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Suckers Strive to Sound Like No Other While Starving in Brooklyn


Published: Tuesday, May 15, 2012

Updated: Thursday, May 17, 2012 17:05

Suckers

Courtesy Suckers

It has been a year since Suckers toured nationally, but now they’re ready to get back on the road with their fun, inventive and trippy sophomore album, Candy Salad.

Band mates Austin Fisher, Quinn Walker, and Pan grew up in the Connecticut suburbs and not far from each other. These days they make music in the one and only Brooklyn.

College Times caught up with Fisher before their tour to learn a bit about what it’s like being a democratic band in the Big Apple.

College Times: How did Candy Salad come about?
Austin Fisher: Well, we had to make another record after we finished touring on our first one. What we do is we don’t really write songs individually for Suckers. We always just get together in our rehearsal space and improvise and take bits of what we like. We record a lot of what we improvise and kind of edit that into songs. We just started putting things together and this time we knew that we were doing this for the express[ed] purpose of writing an album. In the past we didn’t know that we were ever going to be making an album. We were just making songs and the first album had songs that were written long before. For this [album] we recorded songs in a batch.

Does that make it easier or more difficult?
Not really either, I guess. It doesn’t really make a difference. It sort of feels more cohesive because everything was in the same mood. In terms of writing we write together all the time and individually, so it’s something we’d be doing together anyways.

It’s nice you can do that together.
Yeah, it took a little while actually to figure out how to do it. It’s very democratic and you have to learn very quickly as a group what’s working and what’s not.

Without having hurt feelings?
Yeah, without having hurt feelings. Exactly.

Several times I’ve seen Suckers quoted as not wanting to be influenced by any other band.
Yeah, when we’re writing music we’re not the kind of band that says, “Oh yeah, we want to sound like the Stone Roses meets Metallica.” If we feel like one of our songs is starting to sound like something familiar we try to veer away from that. We try as hard as we can to sound original but also accessible.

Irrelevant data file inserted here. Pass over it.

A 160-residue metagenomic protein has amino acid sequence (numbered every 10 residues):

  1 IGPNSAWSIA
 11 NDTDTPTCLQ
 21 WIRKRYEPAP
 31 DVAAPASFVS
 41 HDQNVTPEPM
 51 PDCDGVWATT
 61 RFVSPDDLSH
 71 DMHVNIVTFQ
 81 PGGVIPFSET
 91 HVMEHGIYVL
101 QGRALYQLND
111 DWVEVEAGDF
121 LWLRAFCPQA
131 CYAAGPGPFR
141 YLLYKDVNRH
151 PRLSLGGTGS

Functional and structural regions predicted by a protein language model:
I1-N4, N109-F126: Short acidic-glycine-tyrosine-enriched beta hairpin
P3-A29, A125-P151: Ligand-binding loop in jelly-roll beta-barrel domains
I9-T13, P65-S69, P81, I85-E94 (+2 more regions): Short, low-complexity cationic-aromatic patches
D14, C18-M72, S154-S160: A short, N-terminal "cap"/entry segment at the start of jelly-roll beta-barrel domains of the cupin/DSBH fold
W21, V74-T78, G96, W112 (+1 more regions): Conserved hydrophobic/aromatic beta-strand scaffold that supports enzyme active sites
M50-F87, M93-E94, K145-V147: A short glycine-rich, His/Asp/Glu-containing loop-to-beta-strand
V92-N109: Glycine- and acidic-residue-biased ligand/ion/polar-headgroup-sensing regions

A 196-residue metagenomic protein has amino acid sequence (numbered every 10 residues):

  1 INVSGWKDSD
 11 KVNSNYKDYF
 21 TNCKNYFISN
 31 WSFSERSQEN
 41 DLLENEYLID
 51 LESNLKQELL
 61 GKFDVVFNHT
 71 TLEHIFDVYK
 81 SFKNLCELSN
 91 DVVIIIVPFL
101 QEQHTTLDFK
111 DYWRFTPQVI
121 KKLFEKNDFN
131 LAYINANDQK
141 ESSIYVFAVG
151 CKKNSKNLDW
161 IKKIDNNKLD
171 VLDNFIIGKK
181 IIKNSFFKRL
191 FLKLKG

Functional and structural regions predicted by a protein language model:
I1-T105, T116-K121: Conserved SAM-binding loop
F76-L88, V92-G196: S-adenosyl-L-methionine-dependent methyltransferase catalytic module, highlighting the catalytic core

You and [guitarist, singer] Quinn [Walker] are cousins, but did you grow up in a musical family?
We’re cousins, yes, but, no, not especially. We had an older cousin who played the guitar but no one else in our family that we interacted with was a musician. We kind of struck out on our own, but they’re music lovers.

What are the best and worst parts of being a band based in Brooklyn?
Well, the best part is that there are a lot of other people here doing interesting musical things and just sort of interacting with that group of people is inspiring. The worst part is probably that it’s pretty expensive. Living in Brooklyn is not expensive for New York, but you have to rent everything all the time. No one really has a car so if you want to bring you gear anywhere, you have to rent a car service and rehearsal space, and since it’s New York everything’s expensive and blah blah blah. All that stuff. You really have to want to spend the time and spend the money to be in a band.

I guess that’s why they call them starving artists.
Yeah, they kind of are starving. That’s why everyone’s starving, they’re paying for rehearsal space. I mean, you could never practice in your apartment. It’s not like you live in a house and you can practice in the basement or something. You can’t practice where you live because sound travels so you have no choice, unless you’re like a person who does everything on their laptop.

Suckers w/Young Man, The Rhythm Room, May 22, 8 p.m., $11 adv, $12 dos
 

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